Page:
On Dec. 1, the Environmental Protection Agency (EPA) administrator signed a proposed rule, “Financial Responsibility Requirements under CERCLA § 108(b) for Classes of Facilities in the Hardrock Mining Industry,” which would impose new financial responsibility requirements for current owners and operators of hardrock mines, including numerous metal mines in the western United States. Federal Register publication of the proposed rule is expected within the month.
According to the agency, this rule is designed to ensure that mining companies have the resources to pay for liabilities arising under the Comprehensive Environmental Response, Compensation, and Liability Act (CERCLA). Under CERCLA’s strict joint and several liability scheme, the government may incur up-front costs for responding to pollution at a particular site, and is able to recover those cleanup costs from “potentially responsible parties,” defined in the CERCLA to include current and past owners and operators.
Problems can arise when a potentially responsible party is unable to pay (e.g., because it has filed for bankruptcy), which under CERCLA’s joint liability regime causes that party’s share of liability to pass to any financially secure co-defendants, or if there are none, to the government. To avoid this problem in the mining sector, the EPA seeks to impose financial responsibility requirements on all hardrock mine owners and operators, even those who may never be involved in a CERCLA matter.
Legal Background: Under section 108(b) of CERCLA, 42 U.S.C. § 9608(b), the EPA is required to “promulgate requirements . . . that classes of facilities establish and maintain evidence of financial responsibility consistent with the degree and duration of risk associated with the production, transportation, treatment, storage, or disposal of hazardous substances.” Although this provision was enacted in 1980, the EPA did not take action for decades. In fact, the hardrock mining rule has been promulgated under the terms of a settlement between the EPA and environmental groups who, in In re: Idaho Conservation League, petitioned the United States Court of Appeals for the D.C. Circuit for a writ of mandamus compelling the EPA to issue the requirements under CERCLA. The parties negotiated a schedule for EPA’s rulemaking activities, and in January 2016, the D.C. Circuit issued an opinion approving the parties’ settlement as well as an order establishing agreed-upon deadlines for the EPA.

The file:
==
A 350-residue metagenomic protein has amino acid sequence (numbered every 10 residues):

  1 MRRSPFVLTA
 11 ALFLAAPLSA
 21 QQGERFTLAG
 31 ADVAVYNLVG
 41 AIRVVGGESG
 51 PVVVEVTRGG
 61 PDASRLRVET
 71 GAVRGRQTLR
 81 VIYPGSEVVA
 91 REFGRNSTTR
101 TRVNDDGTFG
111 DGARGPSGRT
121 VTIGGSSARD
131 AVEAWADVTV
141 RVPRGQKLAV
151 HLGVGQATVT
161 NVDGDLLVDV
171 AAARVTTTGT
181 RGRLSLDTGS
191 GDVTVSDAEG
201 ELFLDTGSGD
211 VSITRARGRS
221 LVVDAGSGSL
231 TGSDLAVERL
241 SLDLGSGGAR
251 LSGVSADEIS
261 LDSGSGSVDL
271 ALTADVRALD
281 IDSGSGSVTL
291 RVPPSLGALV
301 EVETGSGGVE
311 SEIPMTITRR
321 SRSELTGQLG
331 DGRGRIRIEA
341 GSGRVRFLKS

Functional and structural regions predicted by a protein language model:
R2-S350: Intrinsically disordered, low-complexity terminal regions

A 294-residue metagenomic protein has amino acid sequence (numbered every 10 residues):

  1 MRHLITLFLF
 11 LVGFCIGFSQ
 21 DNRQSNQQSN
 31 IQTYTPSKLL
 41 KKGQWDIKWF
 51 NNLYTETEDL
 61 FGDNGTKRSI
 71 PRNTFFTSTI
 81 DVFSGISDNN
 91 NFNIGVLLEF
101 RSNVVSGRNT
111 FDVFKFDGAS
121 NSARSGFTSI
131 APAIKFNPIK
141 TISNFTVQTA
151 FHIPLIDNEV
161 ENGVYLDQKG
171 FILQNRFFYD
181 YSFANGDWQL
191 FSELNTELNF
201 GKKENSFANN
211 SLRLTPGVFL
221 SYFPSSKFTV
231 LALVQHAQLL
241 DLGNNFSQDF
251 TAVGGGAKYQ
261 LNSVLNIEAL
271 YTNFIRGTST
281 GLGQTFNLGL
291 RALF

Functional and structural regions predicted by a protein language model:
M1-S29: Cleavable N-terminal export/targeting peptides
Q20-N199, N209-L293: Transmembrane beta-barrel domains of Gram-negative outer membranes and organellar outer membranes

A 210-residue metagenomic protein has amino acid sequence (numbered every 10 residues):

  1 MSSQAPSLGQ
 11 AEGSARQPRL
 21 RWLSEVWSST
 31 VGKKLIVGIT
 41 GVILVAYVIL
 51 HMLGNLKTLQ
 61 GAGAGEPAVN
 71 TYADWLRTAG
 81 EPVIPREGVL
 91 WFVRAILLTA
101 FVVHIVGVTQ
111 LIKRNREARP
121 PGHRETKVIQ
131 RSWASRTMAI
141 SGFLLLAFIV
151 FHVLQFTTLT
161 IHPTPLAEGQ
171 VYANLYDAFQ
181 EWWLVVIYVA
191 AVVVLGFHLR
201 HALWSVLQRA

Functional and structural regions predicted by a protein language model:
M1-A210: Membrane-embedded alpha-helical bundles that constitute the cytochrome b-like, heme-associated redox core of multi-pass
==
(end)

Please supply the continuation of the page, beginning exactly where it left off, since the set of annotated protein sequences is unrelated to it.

The New Regulations: The proposed regulations at 40 C.F.R. Part 320 would establish the amount of financial assurance owners and operators of hardrock mines are required to hold. Notably, the amount of financial assurance needed per the proposed formula in 40 C.F.R. § 320.63 will be lower for facilities that have certain environmental protection practices in place, giving regulated entities an opportunity to reduce insurance needs.
Regulated entities are also given options for meeting the financial responsibility requirements: the regulation identifies several acceptable financial instruments and includes an option for corporations to self-insure if qualified to do so.